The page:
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U.S. drops plan to force diplomats to Iraq

The State Department is dropping plans to force diplomats to serve in Iraq because volunteers have filled all 48 vacant positions at the U.S. Embassy in Baghdad and in outlying provinces, The Associated Press has learned.
Baghdad Embassy
A portion of the new U.S. embassy under construction is seen from across the Tigris river in Baghdad.Anonymous / ASSOCIATED PRESS
/ Source: The Associated Press

The State Department is backing down for now from forcing diplomats to serve in Iraq this summer because enough have volunteered to work in the U.S. Embassy in Baghdad and in outlying provinces, officials say.

Three foreign service officers who signed up for the last of the 48 vacancies have won tentative approval. Once personnel panels give a formal OK, the department will announce it will not need to enforce a plan for the forced assignments, the officials saiy.

That word could come as early as Friday, according to the officials, who spoke on condition of anonymity because the decision has not been announced.

But the policy of "directed assignments" could go back into force if the current crop of volunteers does not pan out. "We're reserving the option," department spokesman Sean McCormack said. Officials also said the department may have to resort to such a measure in the future.

"We believe we are close to having all the jobs filled by volunteers. We are down to the low single digits, and that is very positive," McCormack said. "That doesn't mean the policy has changed."

Diplomats revolt
Officials had indicated this week that a forced call-up might not be necessary after volunteers cut the number of vacant posts to 11 by Tuesday. All were filled by Thursday, with only the final screening process for the last three spots pending, they said.

The announcement will be major relief for Secretary of State Condoleezza Rice and the department's senior management. They had struggled to quell a revolt among diplomats who questioned the ethics of ordering unarmed civilians into a war zone under penalty of dismissal.

The officials said Rice had intended to go ahead with that policy if not enough diplomats had volunteered.

The prospect of the largest diplomatic call-up since Vietnam had caused an uproar among the 11,500-member Foreign Service. At a contentious town hall meeting this month, the strength of their opposition came into public view as some diplomats protested the forced assignments, citing safety and security concerns.

The complaints were a deep embarrassment to the department and led Rice and her deputy, John Negroponte, to remind diplomats of their duty to serve their government anywhere they are needed. Both sent worldwide cables urging foreign service officers to volunteer, but stressed that they would rely directed assignments if needed.

Accusation of cowardice and treason
More than 1,500 diplomats have volunteered to work in Iraq since the U.S.-led invasion in 2003. But the resistance to forced assignments generated bitter criticism of the diplomatic corps; some Internet commentators accused the foreign service of cowardice and treason.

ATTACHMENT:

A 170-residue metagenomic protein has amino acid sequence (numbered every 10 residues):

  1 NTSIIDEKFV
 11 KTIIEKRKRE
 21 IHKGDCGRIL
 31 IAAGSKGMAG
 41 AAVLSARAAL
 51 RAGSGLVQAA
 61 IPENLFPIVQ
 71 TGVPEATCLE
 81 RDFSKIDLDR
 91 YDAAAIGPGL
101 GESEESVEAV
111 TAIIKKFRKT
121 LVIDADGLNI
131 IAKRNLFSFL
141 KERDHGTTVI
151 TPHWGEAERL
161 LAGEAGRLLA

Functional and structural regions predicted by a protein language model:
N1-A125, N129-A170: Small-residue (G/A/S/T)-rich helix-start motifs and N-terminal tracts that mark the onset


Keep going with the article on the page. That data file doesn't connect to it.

Last month, the department told 200 to 300 diplomats that they were "prime candidates" for the 48 vacant positions that will come open in Iraq next summer. They had until Tuesday to accept or to offer a medical or family reason not to go. Those without a compelling reason would have been subject to disciplinary action, including dismissal.

But on Tuesday, citing the rising number of volunteers, the department extended the window for more diplomats to come forward and officials said they would not begin ordering anyone to Iraq until next week, if at all.

At the Oct. 31 town hall meeting, hundreds of diplomats applauded when one likened a forced tour in Iraq to a "potential death sentence." Some at the session questioned the ethics of ordering unarmed civilians into a war zone and expressed concerns about a lack of training and medical care for those who have served.

Others diplomats have reacted angrily to the revolt, noting that foreign service officers take a duty to represent their government worldwide - a point that Rice and Negroponte made in their cables.

Blog debate
The debate, often in nasty exchanges, has surfaced on the State Department's official blog. Last week, the Web log posted a critical message from a career diplomat in Iraq who accused opponents of directed assignments of being spoiled elitists and suggested they are "wimps and weenies."

More than 170 people, including some who identify themselves as foreign service or military officers, had entered the fray on the Dipnote blog as of Thursday, making it one of the most popular posts the two-month old venture has published.

Three foreign service personnel - two diplomatic security agents and one political officer - have been killed in Iraq since the war began in March 2003.

The union that represents diplomats says the situation in Iraq is precarious and the completion of a new embassy compound and living quarters in Baghdad has been beset by logistical and construction problems.

The use of directed assignments is rare but not unprecedented. In 1969, an entire class of entry-level diplomats was sent to Vietnam. On a smaller scale, diplomats were required to work at various embassies in West Africa in the 1970s and 1980s.